Vaccinations are finding a new role in medicine. Traditionally, vaccines have been used as a preventive tool to protect us from disease like polio, tetanus, or small pox. These vaccines work by challenging one’s immune system with an inactive agent similar to the real pathogen. Thus, when faced with the real disease agent our body is able to effectively and efficiently mount an offensive to prevent illness.
More recently, strides have been made to harness the body’s defense system to better fight current illnesses, such as cancer, through the development of therapeutic vaccines.
Last week, the preliminary data on a vaccine to treat a type of brain tumor was presented at the American Association of Neurological Surgeon’s annual meeting.
Glioblastoma multiforme is the most common and aggressive type of brain cancer – this type of tumor claimed the lives of both Senator Ted Kennedy and the Met’s catcher Gary Carter.
The disease progresses very rapidly and even with aggressive treatment (surgery, radiation and chemotherapy), most patients survive only a few months following diagnosis. Novel therapies represent the only hope for prolonging survival.
Currently, a vaccination, HSPPC-96, against a tumor specific protein is being tested against Glioblastoma multiforme in a phase II clinical trial. At the meeting, the authors revealed that those treated with the vaccine experienced a 50 percent improvement in survival times compared to those treated with other therapies.
HSPPC-96 contains proteins purified from a patient’s own tumor tissue and is designed to activate the immune system, specifically target the cancer cells. The goal is that the immune system will attack the cancer cells while sparing the normal neural and glial cells, it is truly personalized medicine.
The goal of this type of immune therapy is not to eradicate the disease but to transform the cancer into a manageable chronic condition. The same philosophy has been applied to many other tumors, including lymphoma, melanoma, colon cancer and prostate cancer. For instance, experimental vaccines are currently being studied to treat non-Hodgkin’s lymphoma.
Small clinical trials have shown that vaccines directed at lymphoma specific surface proteins are associated with tumor shrinkage, prolonged treatment responses and improved survival. As the vaccine solely targets tumor cell, the hope is that patients will experience fewer side-effects, as compared with traditional therapies.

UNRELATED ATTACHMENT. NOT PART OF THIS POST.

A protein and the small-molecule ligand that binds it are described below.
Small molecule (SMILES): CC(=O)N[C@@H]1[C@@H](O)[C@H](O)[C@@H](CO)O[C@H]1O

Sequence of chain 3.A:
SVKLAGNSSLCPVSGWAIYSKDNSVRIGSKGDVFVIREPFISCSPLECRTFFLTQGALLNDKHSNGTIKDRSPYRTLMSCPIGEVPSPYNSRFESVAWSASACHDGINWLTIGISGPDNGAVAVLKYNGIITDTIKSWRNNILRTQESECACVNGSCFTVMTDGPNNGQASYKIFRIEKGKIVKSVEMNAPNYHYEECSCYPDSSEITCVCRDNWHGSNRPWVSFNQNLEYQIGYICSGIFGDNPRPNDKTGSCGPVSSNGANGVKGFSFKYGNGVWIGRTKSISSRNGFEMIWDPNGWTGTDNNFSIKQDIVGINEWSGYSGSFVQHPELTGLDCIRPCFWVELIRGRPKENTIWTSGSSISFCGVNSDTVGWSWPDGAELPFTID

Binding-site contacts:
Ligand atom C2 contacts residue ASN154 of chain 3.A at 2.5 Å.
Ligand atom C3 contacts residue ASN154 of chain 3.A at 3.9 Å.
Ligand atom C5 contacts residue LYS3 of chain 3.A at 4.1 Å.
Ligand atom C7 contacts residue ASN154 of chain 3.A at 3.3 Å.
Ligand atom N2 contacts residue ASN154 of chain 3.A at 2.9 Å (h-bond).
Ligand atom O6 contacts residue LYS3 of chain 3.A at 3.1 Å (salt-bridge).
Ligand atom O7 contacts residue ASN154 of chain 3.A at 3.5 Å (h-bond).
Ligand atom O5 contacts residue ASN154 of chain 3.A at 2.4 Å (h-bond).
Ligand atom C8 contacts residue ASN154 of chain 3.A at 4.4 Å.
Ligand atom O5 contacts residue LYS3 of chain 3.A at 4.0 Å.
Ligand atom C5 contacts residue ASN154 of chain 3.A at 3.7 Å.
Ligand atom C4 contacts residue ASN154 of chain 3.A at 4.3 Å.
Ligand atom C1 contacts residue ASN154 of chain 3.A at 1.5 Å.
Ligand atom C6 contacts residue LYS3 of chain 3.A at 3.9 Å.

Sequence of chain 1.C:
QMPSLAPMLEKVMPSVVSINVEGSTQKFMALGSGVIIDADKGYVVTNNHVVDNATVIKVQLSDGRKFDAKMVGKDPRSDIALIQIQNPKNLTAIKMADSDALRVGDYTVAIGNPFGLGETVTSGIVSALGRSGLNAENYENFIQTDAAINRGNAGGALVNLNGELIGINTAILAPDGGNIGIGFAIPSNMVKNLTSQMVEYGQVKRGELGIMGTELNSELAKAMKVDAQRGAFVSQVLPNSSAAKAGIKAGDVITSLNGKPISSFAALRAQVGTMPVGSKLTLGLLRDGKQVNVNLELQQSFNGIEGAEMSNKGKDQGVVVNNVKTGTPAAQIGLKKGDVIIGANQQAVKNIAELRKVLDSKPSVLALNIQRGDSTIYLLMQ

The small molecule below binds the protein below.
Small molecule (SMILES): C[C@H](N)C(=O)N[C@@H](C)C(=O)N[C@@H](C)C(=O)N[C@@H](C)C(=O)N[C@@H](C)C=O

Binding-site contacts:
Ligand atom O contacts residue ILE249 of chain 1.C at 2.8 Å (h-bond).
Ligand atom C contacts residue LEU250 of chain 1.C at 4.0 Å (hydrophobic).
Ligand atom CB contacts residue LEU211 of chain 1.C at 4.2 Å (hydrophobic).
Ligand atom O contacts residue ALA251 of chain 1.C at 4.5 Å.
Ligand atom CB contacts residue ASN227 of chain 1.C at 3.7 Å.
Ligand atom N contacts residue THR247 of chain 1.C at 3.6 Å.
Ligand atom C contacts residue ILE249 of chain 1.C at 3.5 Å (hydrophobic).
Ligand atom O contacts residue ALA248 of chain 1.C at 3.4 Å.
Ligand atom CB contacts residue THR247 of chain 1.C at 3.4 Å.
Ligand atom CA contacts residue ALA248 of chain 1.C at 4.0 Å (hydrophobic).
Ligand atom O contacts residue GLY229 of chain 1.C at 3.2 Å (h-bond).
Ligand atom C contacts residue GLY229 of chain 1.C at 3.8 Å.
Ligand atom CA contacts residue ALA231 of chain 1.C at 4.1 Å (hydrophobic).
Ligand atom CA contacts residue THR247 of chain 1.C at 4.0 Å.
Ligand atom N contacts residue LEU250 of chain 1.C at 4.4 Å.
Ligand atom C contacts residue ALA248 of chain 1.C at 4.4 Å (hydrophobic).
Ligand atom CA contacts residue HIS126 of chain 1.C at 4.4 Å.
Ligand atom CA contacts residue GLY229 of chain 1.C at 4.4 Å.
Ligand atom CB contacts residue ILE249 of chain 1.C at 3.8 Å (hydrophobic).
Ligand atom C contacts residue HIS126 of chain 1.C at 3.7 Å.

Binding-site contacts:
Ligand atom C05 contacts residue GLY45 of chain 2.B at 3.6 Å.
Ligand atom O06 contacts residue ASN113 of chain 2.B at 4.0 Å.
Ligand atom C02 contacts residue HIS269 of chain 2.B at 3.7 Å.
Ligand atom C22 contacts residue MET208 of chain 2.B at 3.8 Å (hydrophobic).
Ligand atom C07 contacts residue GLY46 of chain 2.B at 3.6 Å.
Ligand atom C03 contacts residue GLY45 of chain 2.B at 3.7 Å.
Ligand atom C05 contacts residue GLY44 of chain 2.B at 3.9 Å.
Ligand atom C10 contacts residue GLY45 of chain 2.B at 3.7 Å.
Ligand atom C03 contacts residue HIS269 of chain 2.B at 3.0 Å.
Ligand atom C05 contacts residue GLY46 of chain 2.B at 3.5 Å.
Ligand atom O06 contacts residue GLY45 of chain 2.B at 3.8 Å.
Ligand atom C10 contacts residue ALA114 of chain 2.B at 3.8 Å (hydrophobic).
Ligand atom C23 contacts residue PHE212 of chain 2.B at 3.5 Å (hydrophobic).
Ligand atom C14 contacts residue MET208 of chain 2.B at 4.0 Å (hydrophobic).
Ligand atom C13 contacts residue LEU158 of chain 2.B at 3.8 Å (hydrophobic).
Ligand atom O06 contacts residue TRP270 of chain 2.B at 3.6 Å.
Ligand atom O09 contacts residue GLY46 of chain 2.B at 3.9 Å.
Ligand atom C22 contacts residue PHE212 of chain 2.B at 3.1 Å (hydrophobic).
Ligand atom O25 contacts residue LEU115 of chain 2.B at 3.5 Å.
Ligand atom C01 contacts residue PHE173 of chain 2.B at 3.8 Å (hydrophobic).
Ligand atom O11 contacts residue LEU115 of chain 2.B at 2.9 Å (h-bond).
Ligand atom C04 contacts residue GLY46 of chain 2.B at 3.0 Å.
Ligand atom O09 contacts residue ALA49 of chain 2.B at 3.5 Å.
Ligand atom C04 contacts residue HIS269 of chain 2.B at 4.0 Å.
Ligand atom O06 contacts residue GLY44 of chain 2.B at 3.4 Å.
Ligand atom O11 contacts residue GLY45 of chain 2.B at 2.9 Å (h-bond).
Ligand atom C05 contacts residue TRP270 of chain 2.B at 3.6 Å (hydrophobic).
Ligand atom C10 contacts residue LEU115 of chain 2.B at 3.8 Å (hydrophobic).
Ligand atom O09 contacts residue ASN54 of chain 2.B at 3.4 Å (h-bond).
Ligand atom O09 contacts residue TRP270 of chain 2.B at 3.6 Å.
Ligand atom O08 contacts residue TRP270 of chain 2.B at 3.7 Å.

While promising, the majority of these vaccines are still in their infancy and require further testing before they are ready for widespread use. Sipuleucel-T (Provenge) is currently the only FDA approved cancer vaccine used to treat metastatic prostate cancer. For this vaccine, the patient’s immune cells are collected and exposed to a prostate cancer protein. The newly educated immune cells are infused back into the patient, where they mount an immune attack targeting prostate cancer cells anywhere in the body.
In clinical trials, patients receiving the therapeutic vaccine had a significantly decreased risk of death as compared to placebo, resulting in its FDA approval in 2010.
Current therapies, radiation, surgery, and chemotherapy, have been proven to provide effective treatment for many cancers. Unfortunately, treatment deficits still exist and we have yet to gain complete control of this disease.
Personalized medicine represents the future of cancer therapy. At this time, we don’t always know why some patients have full recovery while other relapse after the same treatment.
However, efforts are underway to refine current protocols to better pair ones specific disease characteristics with the optimal treatment, in order to maximize ones response. Further research is needed in this field to better understand the natural history of cancer and develop therapeutic solutions to current obstacles.
To learn more about ongoing clinical trials visit the National Cancer Institutes at www.cancer.gov.